As long as interest rates stay above 20 percent, Islamic banking could potentially gain market share at the expense of Western-style finance. From EurasiaNet.by Shahin Abbasov 21 June 2011
In a sign that Islam’s role in Azerbaijan may be slowly evolving, the country’s largest and only state-owned bank, the International Bank of Azerbaijan, plans this autumn to open a specialized branch offering limited Islamic banking services.
A prohibition on charging interest for loans is the major distinction between Islamic and Western-style banking. Instead of interest, Islamic banks take a stake in businesses to which they loan money, and share both the profit and loss with the client.
Several Azerbaijani banks already offer such loans, but Azerbaijani law does not authorize a full range of Islamic banking services. By setting up an Islamic banking services branch, the International Bank of Azerbaijan (IBA), as a state-owned financial institution, is sending signals that that situation could start to change.
IBA representatives emphasize that they will proceed at a deliberate pace. "It is clear that the introduction of the Islamic banking in Azerbaijan should be gradual and should not violate the constitution and banking legislation,” said Behnam Gurbanzade, head of the IBA’s working group on Islamic banking. “Azerbaijan is a secular country and banks work on classical schemes."
By the end of the month, the IBA will select a consulting firm to help it create its Islamic bank branch. Four prominent companies are vying for the contract: Ernst&Young/Baker McKenzie; PriceWaterHouse/Salans; Pinsent Masons/KPMG; and Ekvita/Islamic Finance Advisory Assurance Services.
The IBA is not alone in investigating the field of Islamic finance. In April, the mid-size, majority-Russian-owned Nikoil Bank started offering clients the ability to make interest-free deposits, which would then be invested into Sharia law-compliant business ventures. Potential clients are told that the program comes with a certificate of endorsement from a Dubai-based Islamic banking expert “and other known theologians.”
Another mid-sized bank, Amrahbank, partly owned by the Bahrain-based International Investment Bank, has announced plans to offer “Sharia-compliant financial products” to cash in on “the untapped Islamic banking market both in Azerbaijan and neighboring regions.”
So far, only one Azerbaijani bank, Kovsarbank, a small concern, attempted to offer a full range of Islamic banking services. In January, however, the Central Bank of Azerbaijan withdrew its license, claiming it was violating the law. The bank subsequently closed down.
Local economic experts believe that as long as loan interest rates stay above the 20-percent mark, Islamic banking could potentially gain market share at the expense of Western-style finance. “The average interest rate on commercial loans in Azerbaijan is currently 22 to 23 percent, and it is a big burden for businesses,” noted independent economic analyst Zohrab Ismayil. “Islamic banking also diminishes the risks of taking out loans.”
IBA Islamic banking specialist Gurbanzade believes that Sharia-compliant leasing (idjara wa iktina), trade financing, and mortgage operations could also be viable options for Azerbaijani banks. Other options include mudarab (investment partnership), musharak (share of profit and losses), and sukuk (Islamic bonds).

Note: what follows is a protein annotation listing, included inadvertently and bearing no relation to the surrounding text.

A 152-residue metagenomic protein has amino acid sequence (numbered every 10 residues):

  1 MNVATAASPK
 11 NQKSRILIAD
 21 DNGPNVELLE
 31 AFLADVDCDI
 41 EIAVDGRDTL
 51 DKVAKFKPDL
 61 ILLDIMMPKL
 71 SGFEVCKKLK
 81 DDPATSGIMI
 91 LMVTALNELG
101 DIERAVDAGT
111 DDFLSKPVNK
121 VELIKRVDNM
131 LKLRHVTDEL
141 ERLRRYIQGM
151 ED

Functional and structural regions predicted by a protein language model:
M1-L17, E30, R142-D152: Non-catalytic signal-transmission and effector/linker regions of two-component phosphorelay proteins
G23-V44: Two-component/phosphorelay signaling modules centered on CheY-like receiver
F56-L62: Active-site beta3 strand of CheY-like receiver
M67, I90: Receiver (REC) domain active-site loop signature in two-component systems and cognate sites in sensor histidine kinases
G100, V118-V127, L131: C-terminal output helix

Economic Research Center director Gubad Ibadoglu also feels that such services have potential in Azerbaijan. But he underlines that a lack of competition in Azerbaijan’s banking sector and economy could hinder the rapid spread of Islamic banking. “It will make banks reluctant to invest into the business projects of small and medium independent businesses,” he said.
Economist Ismayil believes that government skittishness concerning Islam’s role in Azerbaijani society is a significant obstacle. President Ilham Aliev’s administration is steadfastly secular and has taken steps in recent years to check the advance of Islamic cultural practices. Of late, however, the government has experienced some push-back from believers. Most notably, there have been several protests against an unofficial ban on wearing a hijab in public schools and universities. “The government considers Islamic banking a risk for the further spread of Islam in the country,” Ismayil said.
One religious rights activist, who also uses Islamic banking services, points out that a “large” number of Azerbaijanis have given up on traditional banks since they are not Sharia-compliant. “Islamic banking is one of the forms for believers to practice their faith,” said Ilgar Ibrahimoglu, head of DEVAM, a Baku-based religious rights defense group.
Despite the apparent uptick in interest, Azerbaijan’s Central Bank has cautioned that introducing Islamic banking requires careful and lengthy consideration. “This issue will be considered in the future,” central bank governor Elman Rustamov said at a Baku banking conference in February. “Azerbaijan is a tolerant country and why not show tolerance in the banking sector? But, once again, currently legislation does not allow the establishment of full-scale Islamic banking.”
A central bank source, who did not want to be identified by name, told EurasiaNet.org that the central bank’s position remains firm, and top officials have no immediate plans to introduce legislative amendments to authorize full-scale Islamic banking. “The government believes that Azerbaijan should continue the ‘classic way’ of developing the banking sector,” the source said.